Abstract: Many argue that the yuan needs to appreciate to rebalance the People's Republic of China's trade. However, empirical evidence on the effects of a CNY appreciation on the People's Republic of China's exports has been mixed for the largest category of exports, processed exports. Since much of the value-added of these goods comes from parts and components produced in Japan, the Republic of Korea, and other East Asian supply chain countries, it is important to control for exchange rate changes in these countries. Employing dynamic ordinary least squares, or DOLS, techniques and quarterly data, this paper finds that exchange rate appreciations across supply chain countries would cause a much larger drop in processed exports than a unilateral appreciation of the yuan.
    Keywords: exchange rate changes prc; prc processed exports; global imbalances; exchange rate elasticities; china
    JEL: F32 F41
    Date: 2010–03–03
  17. By: Nico van Leeuwen; Stefan Boeters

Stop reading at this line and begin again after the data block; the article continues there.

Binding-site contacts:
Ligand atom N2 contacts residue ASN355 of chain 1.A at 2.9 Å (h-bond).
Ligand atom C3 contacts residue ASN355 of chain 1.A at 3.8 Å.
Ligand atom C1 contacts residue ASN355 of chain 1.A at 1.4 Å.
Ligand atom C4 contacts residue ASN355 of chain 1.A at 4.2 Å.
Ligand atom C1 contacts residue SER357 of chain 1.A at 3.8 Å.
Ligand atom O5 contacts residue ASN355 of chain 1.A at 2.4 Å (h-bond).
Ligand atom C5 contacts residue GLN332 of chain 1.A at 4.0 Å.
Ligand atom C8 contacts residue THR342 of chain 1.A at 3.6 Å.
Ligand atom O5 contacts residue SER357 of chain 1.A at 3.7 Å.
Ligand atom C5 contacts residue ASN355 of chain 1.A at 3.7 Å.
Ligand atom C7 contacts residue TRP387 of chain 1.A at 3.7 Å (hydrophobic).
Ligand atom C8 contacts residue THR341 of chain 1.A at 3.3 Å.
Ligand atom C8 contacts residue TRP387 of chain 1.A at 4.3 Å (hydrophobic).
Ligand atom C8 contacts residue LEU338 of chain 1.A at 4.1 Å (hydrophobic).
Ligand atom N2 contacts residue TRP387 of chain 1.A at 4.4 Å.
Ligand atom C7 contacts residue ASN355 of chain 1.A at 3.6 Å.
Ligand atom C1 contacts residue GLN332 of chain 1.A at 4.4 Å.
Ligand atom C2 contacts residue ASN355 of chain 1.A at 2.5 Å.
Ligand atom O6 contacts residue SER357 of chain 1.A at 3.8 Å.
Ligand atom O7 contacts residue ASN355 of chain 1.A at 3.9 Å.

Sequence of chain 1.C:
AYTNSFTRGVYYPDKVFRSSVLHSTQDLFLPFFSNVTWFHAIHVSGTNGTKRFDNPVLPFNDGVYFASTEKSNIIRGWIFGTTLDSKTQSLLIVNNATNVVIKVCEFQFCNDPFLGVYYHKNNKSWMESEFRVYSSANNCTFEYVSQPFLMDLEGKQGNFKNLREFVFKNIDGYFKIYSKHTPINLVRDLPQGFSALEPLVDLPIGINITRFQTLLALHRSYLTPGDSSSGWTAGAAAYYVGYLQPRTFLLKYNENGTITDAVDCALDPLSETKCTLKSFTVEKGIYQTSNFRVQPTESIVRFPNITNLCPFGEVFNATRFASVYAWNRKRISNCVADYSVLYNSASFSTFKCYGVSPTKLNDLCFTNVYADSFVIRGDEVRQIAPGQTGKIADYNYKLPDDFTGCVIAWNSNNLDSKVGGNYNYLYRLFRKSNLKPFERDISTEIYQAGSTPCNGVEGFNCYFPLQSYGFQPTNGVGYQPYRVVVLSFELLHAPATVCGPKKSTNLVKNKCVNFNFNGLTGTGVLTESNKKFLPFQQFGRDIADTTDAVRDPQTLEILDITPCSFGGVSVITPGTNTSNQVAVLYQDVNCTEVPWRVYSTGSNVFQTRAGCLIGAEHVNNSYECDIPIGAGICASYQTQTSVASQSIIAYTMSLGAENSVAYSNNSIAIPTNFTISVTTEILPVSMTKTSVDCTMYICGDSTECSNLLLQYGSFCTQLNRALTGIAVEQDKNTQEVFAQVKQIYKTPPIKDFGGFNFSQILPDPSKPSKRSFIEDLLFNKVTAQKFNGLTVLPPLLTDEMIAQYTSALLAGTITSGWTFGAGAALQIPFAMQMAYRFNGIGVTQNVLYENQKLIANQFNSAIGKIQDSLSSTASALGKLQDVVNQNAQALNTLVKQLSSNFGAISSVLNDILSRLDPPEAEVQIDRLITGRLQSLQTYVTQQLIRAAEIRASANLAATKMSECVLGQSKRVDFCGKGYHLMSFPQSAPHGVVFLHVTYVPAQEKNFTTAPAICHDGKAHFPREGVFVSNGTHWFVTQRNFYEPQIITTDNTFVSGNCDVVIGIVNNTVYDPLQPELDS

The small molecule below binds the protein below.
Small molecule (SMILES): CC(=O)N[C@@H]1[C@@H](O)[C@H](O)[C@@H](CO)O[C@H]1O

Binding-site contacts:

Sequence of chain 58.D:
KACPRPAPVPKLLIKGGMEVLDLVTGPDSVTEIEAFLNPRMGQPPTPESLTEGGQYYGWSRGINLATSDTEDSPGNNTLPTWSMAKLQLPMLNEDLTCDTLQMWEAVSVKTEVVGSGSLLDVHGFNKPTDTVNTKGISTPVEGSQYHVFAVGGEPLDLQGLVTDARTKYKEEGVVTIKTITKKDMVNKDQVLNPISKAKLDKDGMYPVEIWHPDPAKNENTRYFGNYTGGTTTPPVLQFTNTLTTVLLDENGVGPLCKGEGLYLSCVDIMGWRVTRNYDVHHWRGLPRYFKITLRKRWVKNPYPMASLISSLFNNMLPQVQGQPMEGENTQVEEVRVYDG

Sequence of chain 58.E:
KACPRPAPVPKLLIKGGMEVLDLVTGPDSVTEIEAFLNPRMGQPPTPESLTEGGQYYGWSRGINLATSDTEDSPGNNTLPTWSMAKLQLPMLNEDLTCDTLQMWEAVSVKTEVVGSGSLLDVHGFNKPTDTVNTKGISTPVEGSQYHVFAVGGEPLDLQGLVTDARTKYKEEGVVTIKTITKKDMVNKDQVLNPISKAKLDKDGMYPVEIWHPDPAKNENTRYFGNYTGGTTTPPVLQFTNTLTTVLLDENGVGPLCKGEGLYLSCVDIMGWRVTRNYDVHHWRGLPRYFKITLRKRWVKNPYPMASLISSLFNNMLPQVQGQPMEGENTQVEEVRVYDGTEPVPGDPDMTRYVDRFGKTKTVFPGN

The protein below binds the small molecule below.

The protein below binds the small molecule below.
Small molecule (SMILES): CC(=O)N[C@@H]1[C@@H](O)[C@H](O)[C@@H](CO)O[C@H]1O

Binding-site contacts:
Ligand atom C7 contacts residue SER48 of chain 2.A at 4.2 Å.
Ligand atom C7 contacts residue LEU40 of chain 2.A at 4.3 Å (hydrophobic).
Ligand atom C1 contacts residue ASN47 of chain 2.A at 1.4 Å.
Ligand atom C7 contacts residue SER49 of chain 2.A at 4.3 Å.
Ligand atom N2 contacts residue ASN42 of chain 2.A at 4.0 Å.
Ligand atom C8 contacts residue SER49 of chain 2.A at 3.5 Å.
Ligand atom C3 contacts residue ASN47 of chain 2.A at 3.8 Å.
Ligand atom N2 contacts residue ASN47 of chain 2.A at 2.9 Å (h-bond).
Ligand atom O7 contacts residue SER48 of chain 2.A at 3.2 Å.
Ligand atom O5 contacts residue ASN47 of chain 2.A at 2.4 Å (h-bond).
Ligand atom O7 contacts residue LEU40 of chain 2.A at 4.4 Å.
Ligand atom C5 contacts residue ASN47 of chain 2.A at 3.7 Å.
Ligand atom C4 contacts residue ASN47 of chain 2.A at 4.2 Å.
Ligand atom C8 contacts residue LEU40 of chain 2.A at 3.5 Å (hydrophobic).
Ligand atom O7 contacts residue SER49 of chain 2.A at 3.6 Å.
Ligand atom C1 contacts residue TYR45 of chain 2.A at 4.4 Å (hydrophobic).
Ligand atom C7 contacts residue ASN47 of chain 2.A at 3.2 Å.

Abstract: Researchers working empirically at the intersection of labour market economics and international trade with macroeconomic interest need datasets with regional, sectoral and skill-specific detail. Important strands of the literature where these interlinkages are centre stage are the testing of theories that explain the patterns of trade with factor endowments (Heckscher-Ohlin type), the analysis of the consequences of trade liberalisation for the distribution of income and the relocation of labour as a result of migration. In this paper, we propose an approach to skill split data that can be used in a computable general equilibrium context, in particular when working with the GTAP dataset.
    Date: 2009–09
  18. By: Richard Frensch (Osteuropa-Institut, Regensburg (Institut for East European Studies))